Tubbergen's radio shows are also available as podcasts.
Grand Rapids, MI -- (SBWIRE) -- 08/06/2013 -- If you have trouble keeping up with what is going on in the U.S. economy, read on.
Dennis Tubbergen, a financial advisor, author, radio show host and CEO of PLP Advisors, LLC can help out. Whether people enjoy his monthly newsletter at www.moving-markets.com or his blog at http://www.dennistubbergen.com, Tubbergen is dedicated to sharing his viewpoints and opinions. On August 5, 2013 his blog was titled Common Social Security Collection Mistakes.
"My firm does retirement income planning for those who are planning for retirement or are already retired," began Tubbergen. "One of the biggest areas of confusion when putting together a retirement income plan is deciding when and how to collect Social Security benefits."
Tubbergen goes on to say there is a prevailing thought that suggests a potential Social Security recipient should collect retirement benefits as soon as possible. There are several reasons for this thought and strategy, but it is often a bad idea for many folks.
"Professor Larry Kotlikoff, a past guest on my radio program, The Everything Financial Radio Show, has developed a terrific software program that helps a potential Social Security recipient decide when and how is the best way to collect Social Security benefits in their individual situation," explained Tubbergen. "This decision is often driven by personal facts and circumstances as is demonstrated by the following excerpt from the Professor’s Ask Larry column."
The first question for this week is one I was asked in person by a 67-year-old married physician who told me he had terminal cancer and could live another five years at most.
You could not meet a nicer or better man, and he's facing his situation with joy for all the good he's done and experienced and with determination to live out his remaining days helping others, all while living life to the fullest.
In between telling me about his recent and pending fly fishing expeditions, which he can partake in thanks to his oral chemotherapy, he asked if he should follow the Social Security office's strong advice to take his benefits immediately so that he'd get something back for all his years of contributing.
I told him this probably was bad advice for the following reason: Each year between full retirement age and 70 that he waits to collect will increase by 8 percent (not compounded) the real (inflation-adjusted) amount of Social Security survivor benefits his wife, who hadn't worked much, will receive for the rest of her life after he passes away.
For example, if he survives to 70, his wife will receive a 24 percent higher survivor benefit check every month.
The reason the wife's work history matters is that she'll get a check equal to the larger of her own retirement benefit or her survivor benefit. If she had earned more than the doctor and waited, say, to age 70 to collect her retirement benefit, the survivor benefit wouldn't matter because she'd never collect it.
The moral to this story is to be very careful taking Social Security's advice and to bear in mind that your decision about when to take your own retirement benefit will impact what your spouse and, indeed, your ex-spouses to whom you were married for 10 or more years, will receive in survivor benefits.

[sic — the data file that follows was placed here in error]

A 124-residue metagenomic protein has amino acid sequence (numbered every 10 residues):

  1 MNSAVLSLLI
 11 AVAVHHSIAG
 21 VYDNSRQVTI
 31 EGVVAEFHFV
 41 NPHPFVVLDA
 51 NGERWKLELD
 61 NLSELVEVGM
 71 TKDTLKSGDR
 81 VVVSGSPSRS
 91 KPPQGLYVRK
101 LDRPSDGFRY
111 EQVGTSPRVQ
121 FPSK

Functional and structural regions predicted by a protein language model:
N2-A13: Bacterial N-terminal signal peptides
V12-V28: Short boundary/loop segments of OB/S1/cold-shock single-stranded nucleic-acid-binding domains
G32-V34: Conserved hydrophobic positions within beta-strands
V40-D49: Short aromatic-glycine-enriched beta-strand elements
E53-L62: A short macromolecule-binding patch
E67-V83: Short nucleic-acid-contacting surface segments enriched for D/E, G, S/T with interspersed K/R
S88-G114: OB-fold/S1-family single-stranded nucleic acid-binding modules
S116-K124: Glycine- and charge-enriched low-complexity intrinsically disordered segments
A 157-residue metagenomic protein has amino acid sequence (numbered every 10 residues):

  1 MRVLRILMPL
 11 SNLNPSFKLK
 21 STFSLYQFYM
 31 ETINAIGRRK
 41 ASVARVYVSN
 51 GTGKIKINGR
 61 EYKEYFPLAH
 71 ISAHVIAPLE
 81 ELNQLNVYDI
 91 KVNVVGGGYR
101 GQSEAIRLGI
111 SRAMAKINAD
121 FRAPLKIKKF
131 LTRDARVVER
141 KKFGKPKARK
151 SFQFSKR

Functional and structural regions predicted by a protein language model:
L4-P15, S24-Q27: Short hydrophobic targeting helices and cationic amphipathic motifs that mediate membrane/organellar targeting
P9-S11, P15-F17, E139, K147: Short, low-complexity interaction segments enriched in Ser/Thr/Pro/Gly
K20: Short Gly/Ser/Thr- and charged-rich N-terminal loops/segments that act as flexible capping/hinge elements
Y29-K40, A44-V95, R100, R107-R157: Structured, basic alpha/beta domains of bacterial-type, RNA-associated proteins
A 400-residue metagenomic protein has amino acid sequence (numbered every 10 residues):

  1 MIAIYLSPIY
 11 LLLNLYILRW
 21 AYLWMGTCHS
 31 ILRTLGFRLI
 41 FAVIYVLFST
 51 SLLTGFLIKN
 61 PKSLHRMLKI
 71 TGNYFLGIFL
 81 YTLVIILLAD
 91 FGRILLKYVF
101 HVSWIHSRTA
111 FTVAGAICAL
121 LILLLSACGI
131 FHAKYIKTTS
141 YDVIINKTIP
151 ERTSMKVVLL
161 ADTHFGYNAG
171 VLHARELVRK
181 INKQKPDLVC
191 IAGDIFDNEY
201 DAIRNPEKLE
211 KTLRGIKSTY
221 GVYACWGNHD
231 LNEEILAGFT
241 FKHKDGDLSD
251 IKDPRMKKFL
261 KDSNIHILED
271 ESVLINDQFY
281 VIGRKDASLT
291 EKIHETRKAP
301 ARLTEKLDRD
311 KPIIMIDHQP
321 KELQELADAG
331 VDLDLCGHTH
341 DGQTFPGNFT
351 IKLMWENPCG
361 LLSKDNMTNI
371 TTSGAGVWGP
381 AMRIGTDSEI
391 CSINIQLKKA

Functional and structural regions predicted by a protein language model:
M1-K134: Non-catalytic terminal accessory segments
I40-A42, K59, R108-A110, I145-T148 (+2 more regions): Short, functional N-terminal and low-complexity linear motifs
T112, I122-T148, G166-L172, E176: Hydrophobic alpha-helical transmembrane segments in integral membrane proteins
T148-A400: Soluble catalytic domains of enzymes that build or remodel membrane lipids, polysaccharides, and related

Social Security Administration employees are specifically trained not to advise people what to do but instead to explain their options and let them decide what is best for them. Some employees hesitate to mention what will happen in the event of a person's death simply because it's an uncomfortable subject. So we often have the worst of both worlds: They give advice when they shouldn't and then often give only partial advice.
"There are many Social Security income maximization options for folks who are planning retirement or who are already retired, under the age of 70 who are already collecting Social Security," concludes Tubbergen. "If this is you, I would strongly advise you to completely understand your options as soon as possible and put together a tentative income plan."
To read the blog in its entirety go to http://www.dennistubbergen.com and select his August 5, 2013 entry.
Tubbergen’s syndicated radio show can be heard on metro Michigan stations WTKG 1230 AM and WOOD Newsradio1300 AM and 106.9 FM.
Dennis Tubbergen has been in the financial industry for over 25 years and has his corporate offices in Grand Rapids, Michigan. Tubbergen is CEO of PLP Advisors, LLC and has an online blog that can be read at http://www.dennistubbergen.com. To view Tubbergen’s latest Moving Markets? newsletter, go to http://www.moving-markets.com.
The opinions expressed herein are those of the writer and not necessarily those of USA Wealth Management, LLC. This update may contain forward-looking statements, including, but not limited to, statements as to future events that involve various risks and uncertainties. Forward-looking statements involve known and unknown risks, uncertainties and other factors which may cause actual events or results to differ materially from those that were forecasted. Therefore, no forecast should be construed as a guarantee. Prior to making any investment decision, individuals should consult a professional to determine the risks, costs, benefits and fees associated with a particular investment. Information obtained from third party resources is believed to be reliable but the accuracy cannot be guaranteed.